It happens that I may be in Thailand at the end of January. I would be just starting a 5-week session of EVO Minecraft MOOC, That is, I will be interacting online in a live on-going (in its 6th year) community of practice whose purpose is to understand what gamification is and feels like through participation in Minecraft, and how what we learn can be used with our students and impact their learning. Therefore, I could give workshops on
  • Minecraft itself, 
  • on game-based learning and gamification (two similar but different things), 
  • or use the opportunity to have a live community of practice on hand to illustrate the look and feel of ongoing professional development in such a context.
  • EVO - Electronic Village Online: Recharge your professional development with the friendliest and most engaging trainers on the planet, free

    Since these sessions will have just started (Jan 11 through Feb 16, 2020, it occurs to me that a great workshop would be to introduce EVO to participants, get them to enrol in a session, and then follow up by getting them to introduce themselves to their chosen community, and get started on the first week’s activities. It wouldn’t matter too much if they were a little late to the party
Multimedia skills

My definitive work in regard to multimedia professional development is, a podcast series I have been doing for the past ten years, without any funding, using free Web 2.0 tools. Besides the community of practice and networked learning aspects, this work requires numerous media skills which I could also train via workshops. These include
  • the rationale for podcasting in language learning, 
  • spaces for meeting synchronously online, 
  • recording, editing, and streaming audio and video, 
  • harvesting recordings and uploading to YouTube and Vimeo. 
  • Using screen casting to create podcasts, interactions with teacher or student peers, and even produce lesson materials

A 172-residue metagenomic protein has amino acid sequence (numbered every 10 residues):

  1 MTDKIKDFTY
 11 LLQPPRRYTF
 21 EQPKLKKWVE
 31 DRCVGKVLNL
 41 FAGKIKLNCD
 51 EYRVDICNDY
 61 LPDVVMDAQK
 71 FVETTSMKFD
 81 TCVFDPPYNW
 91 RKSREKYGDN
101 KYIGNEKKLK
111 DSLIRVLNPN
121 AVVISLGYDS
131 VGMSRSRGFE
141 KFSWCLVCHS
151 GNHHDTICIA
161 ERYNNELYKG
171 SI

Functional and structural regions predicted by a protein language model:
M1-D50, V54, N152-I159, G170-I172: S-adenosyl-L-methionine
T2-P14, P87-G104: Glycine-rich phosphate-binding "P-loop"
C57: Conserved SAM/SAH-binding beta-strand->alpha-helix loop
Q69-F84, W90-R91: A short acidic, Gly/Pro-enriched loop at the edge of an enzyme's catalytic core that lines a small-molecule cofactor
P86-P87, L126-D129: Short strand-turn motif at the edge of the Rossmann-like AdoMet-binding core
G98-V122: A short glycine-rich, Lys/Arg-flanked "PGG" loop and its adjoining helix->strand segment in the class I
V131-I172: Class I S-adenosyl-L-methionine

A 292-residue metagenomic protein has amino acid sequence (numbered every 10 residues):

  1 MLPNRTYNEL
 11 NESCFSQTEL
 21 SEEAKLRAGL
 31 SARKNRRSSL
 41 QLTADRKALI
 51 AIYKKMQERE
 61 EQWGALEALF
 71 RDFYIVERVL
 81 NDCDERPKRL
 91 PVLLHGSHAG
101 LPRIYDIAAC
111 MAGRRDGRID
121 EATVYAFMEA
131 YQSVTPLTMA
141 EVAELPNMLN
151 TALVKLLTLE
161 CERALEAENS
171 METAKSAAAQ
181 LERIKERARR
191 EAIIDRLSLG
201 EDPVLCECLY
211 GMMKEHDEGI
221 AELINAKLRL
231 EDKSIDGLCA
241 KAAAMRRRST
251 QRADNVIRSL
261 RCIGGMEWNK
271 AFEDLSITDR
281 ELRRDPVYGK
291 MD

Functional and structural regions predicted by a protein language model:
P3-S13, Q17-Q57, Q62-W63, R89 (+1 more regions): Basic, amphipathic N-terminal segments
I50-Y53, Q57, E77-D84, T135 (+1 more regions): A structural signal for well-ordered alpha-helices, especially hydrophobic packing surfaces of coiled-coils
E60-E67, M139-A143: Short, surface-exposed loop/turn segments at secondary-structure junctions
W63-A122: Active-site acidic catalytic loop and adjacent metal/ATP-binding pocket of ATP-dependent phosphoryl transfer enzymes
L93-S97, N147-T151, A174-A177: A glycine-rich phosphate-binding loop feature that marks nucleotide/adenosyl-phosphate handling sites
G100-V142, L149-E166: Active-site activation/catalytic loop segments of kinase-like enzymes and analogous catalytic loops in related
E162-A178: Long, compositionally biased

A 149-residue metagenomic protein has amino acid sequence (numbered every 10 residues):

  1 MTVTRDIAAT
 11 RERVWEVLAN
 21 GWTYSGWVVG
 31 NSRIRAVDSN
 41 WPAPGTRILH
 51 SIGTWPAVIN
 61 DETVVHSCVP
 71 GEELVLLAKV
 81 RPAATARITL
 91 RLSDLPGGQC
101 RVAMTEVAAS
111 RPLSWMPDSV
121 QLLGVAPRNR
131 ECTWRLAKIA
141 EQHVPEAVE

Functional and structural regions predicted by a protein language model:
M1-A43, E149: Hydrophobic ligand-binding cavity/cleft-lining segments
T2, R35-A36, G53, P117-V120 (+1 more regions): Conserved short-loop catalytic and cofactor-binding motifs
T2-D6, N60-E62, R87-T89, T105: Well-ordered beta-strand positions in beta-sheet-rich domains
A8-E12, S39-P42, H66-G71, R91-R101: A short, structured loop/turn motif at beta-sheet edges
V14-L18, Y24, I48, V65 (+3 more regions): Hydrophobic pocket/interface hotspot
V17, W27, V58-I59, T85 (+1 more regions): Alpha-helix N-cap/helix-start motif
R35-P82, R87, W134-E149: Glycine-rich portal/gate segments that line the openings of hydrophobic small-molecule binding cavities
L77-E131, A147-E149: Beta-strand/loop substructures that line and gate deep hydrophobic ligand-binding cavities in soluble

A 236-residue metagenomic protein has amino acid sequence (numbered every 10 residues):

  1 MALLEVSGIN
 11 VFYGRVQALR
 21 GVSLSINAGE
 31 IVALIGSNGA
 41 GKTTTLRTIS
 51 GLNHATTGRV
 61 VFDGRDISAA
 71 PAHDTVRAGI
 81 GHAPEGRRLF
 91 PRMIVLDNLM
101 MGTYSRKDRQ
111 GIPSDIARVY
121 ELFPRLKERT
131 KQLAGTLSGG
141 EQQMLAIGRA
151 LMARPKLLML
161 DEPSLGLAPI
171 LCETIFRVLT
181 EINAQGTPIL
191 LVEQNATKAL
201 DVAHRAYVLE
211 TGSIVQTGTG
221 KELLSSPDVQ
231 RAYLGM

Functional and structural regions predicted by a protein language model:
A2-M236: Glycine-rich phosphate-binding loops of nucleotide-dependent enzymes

e.g. the simple-to-use Screencast-o-matic to the more complicated but more versatile OBS (Open Broadast Software), which I have used to “Record Lesson Materials On-the-Fly” as presented at TESOL in Seattle, 2017, I am part of a team using this software for live webcasting from the last three TESOL conferences. 
Another aspect of this work is tagging and making your materials known through social networking, as in my 2010 BrazTESOL workshop on

Task and Content-Based Instruction / Content and Language Integrated Learning / ESP

From 2003-2011, I taught computing as a subject in its own right, through the medium of English to EFL students, when I was a computing instructor at Petroleum Institute in Abu Dhabi, and in 2004 I published a book chapter on using task-based learning in an EFL online context. From 2013-2018, I helped develop curriculum and materials, and adapted materials directed at pilot and aviation support cadets while teaching EFL at a UAE air college. I could give workshops on developing materials for ESP

Research Writing and Publication / Academic Writing

This is usually what I volunteer to teach when I am working as a teacher. I have produced and edited hundreds of publications. I have often taught at the college level and specialized in teaching academic writing to low to intermediate proficiency students. I usually create wiki portals to help my students with concepts and activities; e.g. one I created to teach academic writing for my students at New York Institute of Technology in Abu Dhabi, at